Lets Play Monopoly

Create a satellite-TV company with 90-plus percent market share? Has Washington lost its mind?

WASHINGTON — Theres a bad idea percolating in this city.

I know, I know, youre thinking thats not possible. Washington is a wellspring of wisdom and a fountain of intelligence. Nonetheless, I assure you its true.

But theres no point in blaming Washington for this idea. Like many bad ideas that emerge here, it was generated somewhere else: In Littleton, Colo., the home of EchoStar Communications, and El Segundo, Calif., the home of DirecTV.

While most of us are worrying about consolidation in the telephone and cable industry, the direct-satellite multichannel-video market is chugging along with only two competitors: EchoStar, with about 6.4 million subscribers, and DirecTV, owned by Hughes Electronics, with about 10.4 million subscribers. Now, EchoStar proposes to buy Hughes, giving it almost the entire satellite-television market.

The proposed merger landed in back-to-back hearings today in the House Judiciary and Commerce committees, with legislators, according to their pronouncements, landing all over the map on whether or not the merger was a good idea.

Its an extraordinarily bad idea, even by the standards of Washington, where were rather discriminating about such things.

To be fair, before making fun of the two companies, lets look at the arguments in favor of the merger. The companies, they say, are forced by the 1999 Satellite Home Viewer Improvement Act to provide whats called local-into-local — showing local channels in the areas in which they are broadcast. The fact that each does it through separate satellites, and spectrum, is wasteful. And the act, EchoStar chairman and CEO Charlie Ergen swears, forces them to show 30 redundant local shopping channels, a major waste of spectrum, and of viewers brain cells.

"I dont think thats what the FCC had in mind for this spectrum," Ergen said today.

Removing the redundancy, Ergen and Eddy Hartenstein, chairman and CEO of DirecTV, say, will allow a merged and dominant EchoStar to fill that spectrum with other things — 12 channels of HDTV, functional Internet access, programming in whatever they speak in Liechtenstein — you name it.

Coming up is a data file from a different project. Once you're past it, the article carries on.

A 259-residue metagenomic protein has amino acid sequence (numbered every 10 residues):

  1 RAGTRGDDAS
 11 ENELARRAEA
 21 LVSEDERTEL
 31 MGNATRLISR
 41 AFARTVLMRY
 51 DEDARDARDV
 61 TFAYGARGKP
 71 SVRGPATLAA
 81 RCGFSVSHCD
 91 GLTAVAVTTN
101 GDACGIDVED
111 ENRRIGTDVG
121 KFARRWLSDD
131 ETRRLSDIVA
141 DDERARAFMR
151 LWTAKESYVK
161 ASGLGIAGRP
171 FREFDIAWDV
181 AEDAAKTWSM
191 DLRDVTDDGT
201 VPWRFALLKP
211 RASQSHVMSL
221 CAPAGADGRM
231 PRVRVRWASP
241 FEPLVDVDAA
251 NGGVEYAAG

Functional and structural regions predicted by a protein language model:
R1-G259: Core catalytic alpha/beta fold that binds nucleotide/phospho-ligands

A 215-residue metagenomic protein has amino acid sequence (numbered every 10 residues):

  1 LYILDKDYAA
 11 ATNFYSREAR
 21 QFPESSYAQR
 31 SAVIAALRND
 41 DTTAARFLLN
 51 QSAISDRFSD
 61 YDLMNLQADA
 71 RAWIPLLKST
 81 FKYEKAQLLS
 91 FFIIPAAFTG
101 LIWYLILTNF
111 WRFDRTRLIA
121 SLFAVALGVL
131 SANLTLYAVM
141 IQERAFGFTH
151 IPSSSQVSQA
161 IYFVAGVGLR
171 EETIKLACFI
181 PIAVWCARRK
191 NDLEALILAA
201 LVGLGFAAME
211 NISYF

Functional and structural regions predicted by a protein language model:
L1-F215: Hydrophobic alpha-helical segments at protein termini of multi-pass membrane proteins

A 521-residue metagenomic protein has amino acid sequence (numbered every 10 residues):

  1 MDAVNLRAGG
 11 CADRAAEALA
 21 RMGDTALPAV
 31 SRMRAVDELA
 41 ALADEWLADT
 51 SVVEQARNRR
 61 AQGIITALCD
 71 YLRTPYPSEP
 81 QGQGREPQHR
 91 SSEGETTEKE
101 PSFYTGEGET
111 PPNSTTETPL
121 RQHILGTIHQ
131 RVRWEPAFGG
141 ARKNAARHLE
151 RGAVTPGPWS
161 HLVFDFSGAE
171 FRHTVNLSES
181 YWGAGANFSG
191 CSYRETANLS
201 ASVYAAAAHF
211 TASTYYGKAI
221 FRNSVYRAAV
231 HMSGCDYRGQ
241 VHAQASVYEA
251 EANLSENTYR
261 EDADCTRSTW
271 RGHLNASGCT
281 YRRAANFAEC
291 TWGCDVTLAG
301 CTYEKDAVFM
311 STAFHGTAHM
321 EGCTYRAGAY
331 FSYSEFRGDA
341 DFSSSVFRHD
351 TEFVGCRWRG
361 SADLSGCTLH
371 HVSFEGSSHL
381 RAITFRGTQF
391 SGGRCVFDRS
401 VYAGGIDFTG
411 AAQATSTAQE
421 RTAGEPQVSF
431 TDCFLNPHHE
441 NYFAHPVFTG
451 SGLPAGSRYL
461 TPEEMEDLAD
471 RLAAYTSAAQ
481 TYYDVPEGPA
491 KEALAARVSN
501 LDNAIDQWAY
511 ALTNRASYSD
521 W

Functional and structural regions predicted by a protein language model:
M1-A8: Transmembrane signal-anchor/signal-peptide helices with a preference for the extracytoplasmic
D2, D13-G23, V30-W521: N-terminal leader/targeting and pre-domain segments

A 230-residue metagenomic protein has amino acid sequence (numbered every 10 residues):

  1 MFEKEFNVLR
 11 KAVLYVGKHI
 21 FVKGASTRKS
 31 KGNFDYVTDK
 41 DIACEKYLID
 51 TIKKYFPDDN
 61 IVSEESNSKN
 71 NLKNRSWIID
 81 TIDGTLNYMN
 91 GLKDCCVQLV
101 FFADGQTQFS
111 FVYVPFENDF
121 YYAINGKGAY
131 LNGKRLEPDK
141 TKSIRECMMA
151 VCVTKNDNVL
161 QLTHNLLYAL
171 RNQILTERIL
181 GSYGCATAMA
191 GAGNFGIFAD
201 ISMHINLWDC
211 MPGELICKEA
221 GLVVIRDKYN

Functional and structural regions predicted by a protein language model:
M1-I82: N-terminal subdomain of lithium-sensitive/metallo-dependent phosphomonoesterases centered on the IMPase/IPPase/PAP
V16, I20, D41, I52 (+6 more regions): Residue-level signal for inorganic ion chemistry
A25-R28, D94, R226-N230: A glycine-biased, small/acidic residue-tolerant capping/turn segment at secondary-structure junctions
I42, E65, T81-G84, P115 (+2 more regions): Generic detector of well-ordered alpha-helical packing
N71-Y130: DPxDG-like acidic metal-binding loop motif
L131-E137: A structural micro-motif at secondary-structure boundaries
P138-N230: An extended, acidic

The merger would also give EchoStar deeper pockets to negotiate with the programming cartels that control entertainment and sports programming, the CEOs argued. Thats probably true, although the satellite-TV companies themselves are moving to lock up satellite-only content, behavior that is all-too-reminiscent of the cable cartels they protest.

The main argument for the merger, according to the companies, is that they need to be stronger to compete with cable.

I used to think that cable companies existed to provide, well, cable television. I now know better — they exist to wreck antitrust law. The mere existence of cable, apparently, has destroyed the notion of a relevant market for an antitrust action. The Bells say they dont monopolize DSL because its part of a larger broadband market that includes cable. Now the satellite industry says it doesnt exist as a separate market, only as a minority part of a multichannel video market dominated by cable. Eventually, Microsoft will argue that it doesnt have an operating-system monopoly because it is competing with cable (although Redmonds rumored bid for AT&T Broadband may wreck that argument).

Lets look at the facts: cable and satellite hardly compete. Cable companies, through sales, trades and other fancy footwork, have consolidated their holds over metropolitan areas, where their subscribers vastly outnumber satellite subscribers, and always will.

In many rural areas, by contrast, you cant get cable at any price, and satellite-TV is, and will remain dominant by a huge margin, even if it has only 19 percent of the total multichannel-video market. Theres a reason the satellite dish is called the state flower of West Virginia. Merging EchoStar and DirecTV would leave rural customers at the mercy of monopoly pricing and service. And we know, from the telephone sector, how that story goes.

Ergen and Hartenstein have some valid complaints. But there are other ways around them. Congress could pass an antitrust waiver to allow the two companies to share satellites and spectrum to eliminate redundancy, as long as they continue to compete on the service level. Congress could rewrite SHVIA so that those 30 shopping channels arent necessary (I covered the passage of that law, and I swear I dont remember any such requirement).

Among other lunacies, the merger, under which the two would move to a common platform, would strand users with up to $6 billion in useless equipment, a cost the two companies say they would pay. What a waste, even if that promise didnt have enough built-in wiggle room to fit an elephant through. Opponents say that spot-beam satellites could provide plenty of local-into-local coverage for far less.

"[Customers] have a right to know precisely and exactly what would become of their stranded investment as a result of this merger," Rep. John Dingell (D-Mich.) said. To say the least.

To say the most, If the Department of Justice, Congress and the FCC let this merger through, well know we are witnessing, as Bob Phillips, CEO of the National Rural Telecommunications Cooperative, testified today, the death of antitrust law at the beginning of the 21st century.